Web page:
But this is hardly a satisfying answer to how the FBI investigators located the Silk Road servers. After all, if the FBI investigators contacted the PHPMyAdmin page directly, how did they know to do that in the first place?

“That’s still the $64,000 question,” Weaver said. “So both the CAPTCHA couldn’t leak in that configuration, and the IP the government visited wasn’t providing the CAPTCHA, but instead a PHPMyAdmin interface. Thus, the leaky CAPTCHA story is full of holes.”

My guess is that the NSA provided the FBI with this information. We know that the NSA provides surveillance data to the FBI and the DEA, under the condition that they lie about where it came from in court.

NSA whistleblower William Binney explained how it’s done:

…when you can’t use the data, you have to go out and do a parallel construction, [which] means you use what you would normally consider to be investigative techniques, [and] go find the data. You have a little hint, though. NSA is telling you where the data is…

Posted on October 20, 2014 at 6:19 AMView Comments

New Developments in Captchas

In the never-ending arms race between systems to prove that you’re a human and computers that can fake it, here’s a captcha that tests whether you have human feelings.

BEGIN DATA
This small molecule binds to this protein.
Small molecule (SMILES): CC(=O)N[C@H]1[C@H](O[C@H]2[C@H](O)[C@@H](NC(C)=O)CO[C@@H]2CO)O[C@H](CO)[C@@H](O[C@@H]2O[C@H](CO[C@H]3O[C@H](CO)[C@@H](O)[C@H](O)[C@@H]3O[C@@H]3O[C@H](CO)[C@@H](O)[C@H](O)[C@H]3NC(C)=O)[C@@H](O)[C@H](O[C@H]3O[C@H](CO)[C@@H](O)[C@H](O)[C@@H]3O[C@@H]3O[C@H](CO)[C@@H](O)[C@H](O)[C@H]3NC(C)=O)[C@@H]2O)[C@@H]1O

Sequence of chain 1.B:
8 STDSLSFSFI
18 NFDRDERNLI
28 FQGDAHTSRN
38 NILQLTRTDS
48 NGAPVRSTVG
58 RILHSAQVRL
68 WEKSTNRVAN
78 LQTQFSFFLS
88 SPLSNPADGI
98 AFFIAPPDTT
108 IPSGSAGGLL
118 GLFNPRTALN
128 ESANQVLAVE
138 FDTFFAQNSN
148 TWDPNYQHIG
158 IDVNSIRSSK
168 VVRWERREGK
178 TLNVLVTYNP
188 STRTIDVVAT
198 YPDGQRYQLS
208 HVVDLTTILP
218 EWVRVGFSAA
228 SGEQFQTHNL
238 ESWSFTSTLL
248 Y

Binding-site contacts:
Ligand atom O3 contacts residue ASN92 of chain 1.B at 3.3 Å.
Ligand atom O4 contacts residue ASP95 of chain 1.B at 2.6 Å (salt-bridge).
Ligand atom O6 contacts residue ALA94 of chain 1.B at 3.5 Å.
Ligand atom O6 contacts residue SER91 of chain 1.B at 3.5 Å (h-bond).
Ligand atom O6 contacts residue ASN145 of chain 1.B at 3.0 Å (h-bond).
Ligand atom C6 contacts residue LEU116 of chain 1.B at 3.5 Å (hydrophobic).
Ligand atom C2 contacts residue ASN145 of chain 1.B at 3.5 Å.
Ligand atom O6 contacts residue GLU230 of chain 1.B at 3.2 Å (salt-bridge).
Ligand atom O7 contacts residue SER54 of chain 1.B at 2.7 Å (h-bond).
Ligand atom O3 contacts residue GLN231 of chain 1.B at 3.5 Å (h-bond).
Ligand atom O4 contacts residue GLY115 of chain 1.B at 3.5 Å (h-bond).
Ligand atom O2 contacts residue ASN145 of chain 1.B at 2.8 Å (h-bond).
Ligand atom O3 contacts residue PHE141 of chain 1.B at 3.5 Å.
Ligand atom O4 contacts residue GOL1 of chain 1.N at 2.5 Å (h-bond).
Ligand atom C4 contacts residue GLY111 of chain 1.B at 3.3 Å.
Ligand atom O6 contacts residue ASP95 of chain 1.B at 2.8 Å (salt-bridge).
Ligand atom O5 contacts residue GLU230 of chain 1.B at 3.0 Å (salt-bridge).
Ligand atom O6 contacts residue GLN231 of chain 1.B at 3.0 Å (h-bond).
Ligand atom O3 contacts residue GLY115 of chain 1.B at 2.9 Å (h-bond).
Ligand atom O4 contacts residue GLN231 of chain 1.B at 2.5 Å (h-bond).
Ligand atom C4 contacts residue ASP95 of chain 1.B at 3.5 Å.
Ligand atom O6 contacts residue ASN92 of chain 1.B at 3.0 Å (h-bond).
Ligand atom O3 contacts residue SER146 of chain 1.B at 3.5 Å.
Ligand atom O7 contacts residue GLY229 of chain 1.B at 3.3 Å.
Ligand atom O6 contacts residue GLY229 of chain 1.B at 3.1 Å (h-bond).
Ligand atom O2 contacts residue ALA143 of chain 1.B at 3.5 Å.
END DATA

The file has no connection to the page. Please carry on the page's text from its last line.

Instead of your run-of-the-mill alphanumeric gibberish, or random selection of words, the Civil Rights Captcha presents you with a short blurb about a Civil Rights violation and asks you how you feel about it. Ostensibly robots (and trolls) won’t make it through because they’ll remark that a human rights activist’s murder makes them feel “aroused” instead of “upset.” And bots will still have to make it past standard Captcha hurdles before they can even pick one of the choices.

The easy way to attack this system is to create a library with all the correct answers.

How soon before Deckard has to come to our house to administer a test?

Posted on October 8, 2012 at 8:12 AMView Comments

New Attacks on CAPTCHAs

Nice research:

Abstract: We report a novel attack on two CAPTCHAs that have been widely deployed on the Internet, one being Google’s home design and the other acquired by Google (i.e. reCAPTCHA). With a minor change, our attack program also works well on the latest ReCAPTCHA version, which uses a new defence mechanism that was unknown to us when we designed our attack. This suggests that our attack works in a fundamental level. Our attack appears to be applicable to a whole family of text CAPTCHAs that build on top of the popular segmentation-resistant mechanism of “crowding character together” for security. Next, we propose a novel framework that guides the application of our well-tested security engineering methodology for evaluating CAPTCHA robustness, and we propose a new general principle for CAPTCHA design.

Posted on October 12, 2011 at 6:57 AMView Comments

Analyzing CAPTCHAs

New research: “Attacks and Design of Image Recognition CAPTCHAs.”